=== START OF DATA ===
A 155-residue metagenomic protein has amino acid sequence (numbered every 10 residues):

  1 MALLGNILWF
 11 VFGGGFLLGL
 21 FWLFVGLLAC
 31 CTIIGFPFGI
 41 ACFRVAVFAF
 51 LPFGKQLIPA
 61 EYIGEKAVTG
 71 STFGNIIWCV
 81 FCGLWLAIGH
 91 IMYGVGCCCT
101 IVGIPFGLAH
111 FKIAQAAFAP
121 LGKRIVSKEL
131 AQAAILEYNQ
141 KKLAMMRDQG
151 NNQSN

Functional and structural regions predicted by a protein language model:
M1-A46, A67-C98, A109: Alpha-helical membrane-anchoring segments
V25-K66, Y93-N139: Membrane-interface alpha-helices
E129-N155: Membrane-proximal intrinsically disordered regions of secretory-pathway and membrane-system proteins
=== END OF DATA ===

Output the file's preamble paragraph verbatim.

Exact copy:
A 155-residue metagenomic protein has amino acid sequence (numbered every 10 residues):